Lying to Your Kid About Adoptable Lobsters
In my family I am the errand runner, the burro, the hunter and gatherer. It is my job to acquire the bare necessities and bring them back to the cave for consumption. Often, I take my four-year-old daughter along with me on my missions because I kind of feel like Batman with a little Robin when I do that.
U.S. National Oceanic and Atmospheric Administration Rosy lobsterette
Yesterday we were walking through the grocery store toward the land of lunchmeat when we passed an almost empty aquarium of lobsters. Only two of them were left, aimlessly padding around the barren tank and waving with their rubber banded claws.
"Look Daddy," the Kid With One F said. "It looks like all the lobsters found good homes."
First a bit of background. Despite my working two jobs, times are pretty tough for us. My wife is in the last semester of nursing school, and being the sole breadwinner doesn't really offer you vacations and Baconators whenever you want them when you get paid in Jacksons for writing about pissed off Bigfoot hunters. So instead of going to the zoo, sometimes I just take the kid to the pet store.
For the price of a single can of wet dog foods she gets snakes, fish, ferrets, birds, and cats. Especially the cats. We're big on rescue animals. We never drive pass the ASPCA building without calling out "We all hope you find good homes" and we express the same sentiment whenever we see empty cages in the rescue displays at PetSmart.
And apparently, seeing the nearly empty aquarium of lobsters prompted the same thought within my daughter's head.
Jef With One F "He can live in my Tardis!" "Sure honey. Where else would you keep a lobster?"
"I'm... I'm sure they did, sweetheart," I said. I wasn't technically lying, I guess. I'm sure the people who bought the lobsters were nice enough. I mean, maybe one of them was some kind of lobster-loving psychopath that dreamed a thousand dreams of murder and blood, but the odds are pretty long on that.
"This one likes me!" said my daughter with her face smushed up against the glass. One of the lobsters did in fact seem to be waving playfully at her... which considering they can't speak English and didn't know that we were talking about pet status instead of lunch just goes to show you that you shouldn't expect brilliance out of giant sea roaches. Still I dreaded the next thing she would probab...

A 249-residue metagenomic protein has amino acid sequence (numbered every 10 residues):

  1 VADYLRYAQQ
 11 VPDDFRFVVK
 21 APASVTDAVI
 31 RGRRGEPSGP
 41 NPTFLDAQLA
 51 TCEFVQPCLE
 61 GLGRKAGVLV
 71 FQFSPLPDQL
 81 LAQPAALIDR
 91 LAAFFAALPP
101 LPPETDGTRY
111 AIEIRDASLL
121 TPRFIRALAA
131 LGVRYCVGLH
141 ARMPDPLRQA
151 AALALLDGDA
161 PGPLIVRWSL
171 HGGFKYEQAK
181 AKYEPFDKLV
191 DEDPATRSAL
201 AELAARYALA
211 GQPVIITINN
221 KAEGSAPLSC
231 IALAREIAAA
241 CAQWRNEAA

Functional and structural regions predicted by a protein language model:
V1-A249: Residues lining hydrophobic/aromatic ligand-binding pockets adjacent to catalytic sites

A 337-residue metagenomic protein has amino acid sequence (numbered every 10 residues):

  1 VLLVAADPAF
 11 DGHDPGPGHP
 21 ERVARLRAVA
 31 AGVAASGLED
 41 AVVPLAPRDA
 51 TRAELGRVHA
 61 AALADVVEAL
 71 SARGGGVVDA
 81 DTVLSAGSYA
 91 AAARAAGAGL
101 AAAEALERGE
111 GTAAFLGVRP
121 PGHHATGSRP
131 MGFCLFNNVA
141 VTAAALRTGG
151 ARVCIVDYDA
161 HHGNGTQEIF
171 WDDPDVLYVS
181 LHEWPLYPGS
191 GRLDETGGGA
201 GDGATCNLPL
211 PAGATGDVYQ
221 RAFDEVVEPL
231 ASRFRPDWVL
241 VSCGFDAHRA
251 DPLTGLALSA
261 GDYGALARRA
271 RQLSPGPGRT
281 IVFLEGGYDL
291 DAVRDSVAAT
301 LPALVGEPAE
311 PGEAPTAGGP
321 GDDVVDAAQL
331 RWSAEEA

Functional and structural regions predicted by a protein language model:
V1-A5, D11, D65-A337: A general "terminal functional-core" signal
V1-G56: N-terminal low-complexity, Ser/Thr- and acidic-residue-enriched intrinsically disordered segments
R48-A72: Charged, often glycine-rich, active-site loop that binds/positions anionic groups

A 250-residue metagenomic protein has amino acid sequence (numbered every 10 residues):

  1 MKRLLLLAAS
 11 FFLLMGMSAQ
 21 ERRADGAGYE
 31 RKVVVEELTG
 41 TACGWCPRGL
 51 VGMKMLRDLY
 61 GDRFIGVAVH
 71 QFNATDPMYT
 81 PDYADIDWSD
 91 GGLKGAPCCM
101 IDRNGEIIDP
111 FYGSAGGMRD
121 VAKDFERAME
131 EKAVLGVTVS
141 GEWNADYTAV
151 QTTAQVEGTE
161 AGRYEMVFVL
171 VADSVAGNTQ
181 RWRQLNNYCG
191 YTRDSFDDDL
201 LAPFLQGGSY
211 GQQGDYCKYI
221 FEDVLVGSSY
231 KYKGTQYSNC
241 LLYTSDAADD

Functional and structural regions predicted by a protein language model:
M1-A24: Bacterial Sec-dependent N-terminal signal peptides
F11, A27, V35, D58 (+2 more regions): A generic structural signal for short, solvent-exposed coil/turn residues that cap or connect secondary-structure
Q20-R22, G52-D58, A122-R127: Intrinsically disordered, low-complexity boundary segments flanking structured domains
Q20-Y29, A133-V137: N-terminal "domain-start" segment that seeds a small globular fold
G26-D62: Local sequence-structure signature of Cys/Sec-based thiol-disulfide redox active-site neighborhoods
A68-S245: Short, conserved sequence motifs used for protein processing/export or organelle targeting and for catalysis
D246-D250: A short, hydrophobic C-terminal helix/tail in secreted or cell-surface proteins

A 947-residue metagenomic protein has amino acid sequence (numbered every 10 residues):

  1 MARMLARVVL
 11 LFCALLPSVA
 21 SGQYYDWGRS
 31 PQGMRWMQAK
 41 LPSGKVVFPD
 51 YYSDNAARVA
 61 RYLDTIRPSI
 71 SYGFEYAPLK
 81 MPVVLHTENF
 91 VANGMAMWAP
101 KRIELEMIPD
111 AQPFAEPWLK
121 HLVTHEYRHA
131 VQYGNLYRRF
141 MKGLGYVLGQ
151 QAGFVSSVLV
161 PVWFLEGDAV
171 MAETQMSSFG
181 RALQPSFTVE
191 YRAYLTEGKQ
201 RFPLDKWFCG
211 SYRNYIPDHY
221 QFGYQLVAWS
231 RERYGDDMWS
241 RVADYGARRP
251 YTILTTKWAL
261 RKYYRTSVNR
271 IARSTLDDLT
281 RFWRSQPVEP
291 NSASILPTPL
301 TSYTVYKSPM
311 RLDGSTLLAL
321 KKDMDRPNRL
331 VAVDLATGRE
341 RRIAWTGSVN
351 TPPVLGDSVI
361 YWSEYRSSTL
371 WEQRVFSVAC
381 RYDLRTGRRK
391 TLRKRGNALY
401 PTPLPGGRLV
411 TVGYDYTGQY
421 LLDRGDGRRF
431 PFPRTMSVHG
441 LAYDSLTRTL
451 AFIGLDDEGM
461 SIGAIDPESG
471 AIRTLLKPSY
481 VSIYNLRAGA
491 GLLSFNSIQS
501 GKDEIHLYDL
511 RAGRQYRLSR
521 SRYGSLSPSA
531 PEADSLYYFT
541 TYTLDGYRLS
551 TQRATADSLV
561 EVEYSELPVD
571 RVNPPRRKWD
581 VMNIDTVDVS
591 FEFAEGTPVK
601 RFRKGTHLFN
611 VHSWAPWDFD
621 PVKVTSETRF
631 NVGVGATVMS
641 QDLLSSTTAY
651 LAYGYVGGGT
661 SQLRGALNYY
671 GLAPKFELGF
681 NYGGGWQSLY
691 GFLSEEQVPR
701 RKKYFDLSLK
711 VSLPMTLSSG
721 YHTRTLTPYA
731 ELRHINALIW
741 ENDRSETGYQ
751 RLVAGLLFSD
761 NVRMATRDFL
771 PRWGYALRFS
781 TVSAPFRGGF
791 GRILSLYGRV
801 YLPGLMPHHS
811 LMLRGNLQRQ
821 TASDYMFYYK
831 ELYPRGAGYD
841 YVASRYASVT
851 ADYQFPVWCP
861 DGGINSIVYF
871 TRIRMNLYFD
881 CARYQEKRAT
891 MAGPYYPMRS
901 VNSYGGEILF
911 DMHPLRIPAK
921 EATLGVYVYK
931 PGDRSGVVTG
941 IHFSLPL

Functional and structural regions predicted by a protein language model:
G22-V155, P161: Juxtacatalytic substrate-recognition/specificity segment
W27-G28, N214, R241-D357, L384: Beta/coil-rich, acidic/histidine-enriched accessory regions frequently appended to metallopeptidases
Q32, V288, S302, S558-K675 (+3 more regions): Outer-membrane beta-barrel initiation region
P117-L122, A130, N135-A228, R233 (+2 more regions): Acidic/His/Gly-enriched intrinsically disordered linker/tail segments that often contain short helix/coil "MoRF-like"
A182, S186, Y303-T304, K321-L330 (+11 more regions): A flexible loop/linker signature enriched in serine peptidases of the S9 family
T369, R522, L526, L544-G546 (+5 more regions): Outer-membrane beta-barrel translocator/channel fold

"Daddy, when I'm older and more responsible can I take a lobster home and love him? I'll be really careful."
Look, I don't shy away from explaining things to my daughter. We've discussed everything from death to transgender doom metal. I know she's got to live in the world, and there's not reason to habitually shield her from things since it's only going to make her more open to being hurt later. Objectively I knew I should come clean right then.
But how do you do that when three feet of blond curls and dimples is singing a spontaneous composition called "Lobster, You're My Cuddle Friend"? You can't just wait for the gap between verse two and the bridge and say, "Actually, heart, we boil them alive until their innards steam and then we eat them with butter and a freakin' nutcracker for their hand-meat". That's the sort of shock that turns them into strippers in weird fetish clubs.
"It costs too much money to have a lobster pet," I said instead. This I found out later is actually true. You need a 100 gallon tank with a meticulously maintained temperature and pH level, and you have to be really careful with cleaning it. Lobsters are definitely an advanced aquarium project, though it is apparently not all that uncommon for folks to just take them home from the grocery store and decide to keep them instead.
"When I make enough money can I come back and take this one home? Please please please?" she said with her hands clasped in desperate prayer in front of me. I looked at her... looked at the lobsters (He waved)... then back at her.
"Sure," I said. "When you make enough money you can have a lobster for a pet."
What the hell, I always wanted an aquarium.